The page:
Our brains are easily primed, which then dictates our actions, which then changes how we think.
Before we realize this, we’re just swimming in water without knowing what water is.
Now that we’re aware of it, we can actively train our brains (we each only have one, so training it in one part can affect another! Consciously, this is called learning transfer), or at the very least be mindful of how our brains are being affected by the many stimuli in our lives. There’s an escalating competition for each of our attention, convincing us that what somebody else has to say is more important than what we have to say.
There’s a lot for further exploration, but I want to briefly explore how software primes our brains:
Technology, media, and particularly software, prime much of our brains right now. At Napkin Math, Evan Armstrong writes:
If you spend enough time on the website, you’ll eventually hear the phrase “Twitter brain.” This is where if you spend enough time using it, you’ll allegedly have a suboptimal brain that prioritizes quick takes. And I mean…yes? But also—there is Substack brain! This is where you place too much weight on the publication of a single opinion writer *looks in mirror uncomfortably*. There is Tumblr brain! Facebook brain! Shoot, there is probably a Yahoo brain! There is an everything brain! All of these pieces of software shape who we are and how we interact with the world. There are probably some that shape us into better thinkers than others, but they all likely affect us to a similar degree.
We can choose what types of software we use to prime our brain. In fact, some more forward-thinking teams choose to provide free games that train (and prime!) their employees’ brains to think more in terms of optimizing businesses. Shopify believes it stands to benefit from “Factorio brain,” both in terms of learning transfer, but I suspect also in priming.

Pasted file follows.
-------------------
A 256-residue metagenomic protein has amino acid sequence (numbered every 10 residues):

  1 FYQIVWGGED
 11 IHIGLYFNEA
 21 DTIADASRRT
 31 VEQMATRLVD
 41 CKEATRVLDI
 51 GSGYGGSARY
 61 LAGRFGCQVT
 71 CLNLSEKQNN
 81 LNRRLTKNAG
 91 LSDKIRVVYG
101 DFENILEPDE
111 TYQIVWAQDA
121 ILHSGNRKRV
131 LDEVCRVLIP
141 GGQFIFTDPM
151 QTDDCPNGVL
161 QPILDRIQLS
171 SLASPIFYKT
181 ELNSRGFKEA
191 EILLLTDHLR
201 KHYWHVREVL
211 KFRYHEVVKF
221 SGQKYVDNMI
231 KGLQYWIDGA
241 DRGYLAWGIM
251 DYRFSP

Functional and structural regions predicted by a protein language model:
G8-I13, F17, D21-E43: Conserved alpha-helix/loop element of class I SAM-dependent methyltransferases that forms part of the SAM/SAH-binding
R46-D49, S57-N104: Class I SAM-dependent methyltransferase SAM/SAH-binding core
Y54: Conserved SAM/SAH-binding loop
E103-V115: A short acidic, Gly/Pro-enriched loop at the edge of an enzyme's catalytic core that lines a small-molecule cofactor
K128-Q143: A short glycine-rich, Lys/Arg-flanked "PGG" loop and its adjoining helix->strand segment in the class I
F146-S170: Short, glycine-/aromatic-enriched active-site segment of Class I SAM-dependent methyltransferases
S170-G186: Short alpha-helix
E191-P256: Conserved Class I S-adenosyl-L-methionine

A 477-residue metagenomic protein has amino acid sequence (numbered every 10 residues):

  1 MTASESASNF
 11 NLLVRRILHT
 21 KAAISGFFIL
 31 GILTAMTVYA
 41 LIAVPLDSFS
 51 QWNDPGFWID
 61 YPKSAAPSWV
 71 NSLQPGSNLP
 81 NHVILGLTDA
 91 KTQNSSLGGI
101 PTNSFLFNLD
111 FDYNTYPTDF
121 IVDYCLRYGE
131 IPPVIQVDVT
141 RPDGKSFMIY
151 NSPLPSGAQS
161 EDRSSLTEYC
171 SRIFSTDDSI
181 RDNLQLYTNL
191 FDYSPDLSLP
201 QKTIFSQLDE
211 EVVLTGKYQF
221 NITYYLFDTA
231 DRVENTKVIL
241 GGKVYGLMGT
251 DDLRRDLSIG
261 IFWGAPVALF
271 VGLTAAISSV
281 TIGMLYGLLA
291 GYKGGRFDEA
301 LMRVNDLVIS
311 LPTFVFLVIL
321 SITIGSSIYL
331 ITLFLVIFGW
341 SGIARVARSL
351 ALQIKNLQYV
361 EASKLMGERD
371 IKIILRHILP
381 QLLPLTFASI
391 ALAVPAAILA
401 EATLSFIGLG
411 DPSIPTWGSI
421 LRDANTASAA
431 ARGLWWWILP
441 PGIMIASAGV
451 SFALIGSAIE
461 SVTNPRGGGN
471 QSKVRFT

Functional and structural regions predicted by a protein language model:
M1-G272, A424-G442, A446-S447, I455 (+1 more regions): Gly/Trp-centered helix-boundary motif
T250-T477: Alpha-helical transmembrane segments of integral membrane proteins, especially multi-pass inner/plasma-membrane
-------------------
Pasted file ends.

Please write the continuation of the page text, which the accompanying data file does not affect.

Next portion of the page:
Then, there’s also the interface. An interface’s design and affordances definitely prime the brain. If the text box is bigger, I’ve noticed that I tend to type more. If the text box is smaller, I’ll type much less.
Similarly, I’ve written in WordPress since I was 15, Google Docs since I was 18, and iA Writer since maybe 25. Each of these interfaces bring me an incredible sense of comfort, and these tools are part of how I do my best work. I’m primed to relax, express myself, and finish a draft. I feel much more creative in these interfaces, and my writer side is allowed to emerge.
Conversely, social media interfaces have the complete opposite effect on me. My editor side completely takes the stage, and it feels suffocating. I can barely bring myself to get my thoughts out; I hate this experience. It totally works for some people, but it doesn’t work for me. In fact, it wasn’t until I tried an editing interface like Hypefury that I was able to write Twitter threads. In an age where more people spend time on social platforms, interfaces like this can mean the difference between leading and lurking.
Each of us get energy in different ways, and it affects our creative work. If we’re going to be creators, we’ll need to know ourselves well enough to know what creative process works for us. We’ll also need to know why some do not work for us, and how we can get around or through it.
For example, these days, I’m posting at my blog every day. I’ll then post some of these into Hypefury for Twitter. I’ll also share some to Hacker News. But those are optional; the process of posting to this blog, every day, is the key.
Rather than draining me of energy, and feeling like it’s a chore, it’s given me a ton of energy. I’m starting a virtuous cycle of writing more, shipping more, and seeing more benefits from it. It’s becoming a self-fulfilling prophecy, and I’m experiencing more confidence from the experience.
It all started with me figuring out how overwhelming social media interfaces and incentives were for my brain, and how it primed it (to care about results), and how to find a different structure to write and publish (to write in a separate interface that primed my brain for calmness and presence).
You control your creative process. Don’t let other people’s trends, best practices, or tastes affect how you think you should work. If you want to start with paper and notebooks, you should do that! If you want to start with permanent marker, why not? Find what calms your brain down and gives you energy to create, because motivation is the scarcest resource in creativity.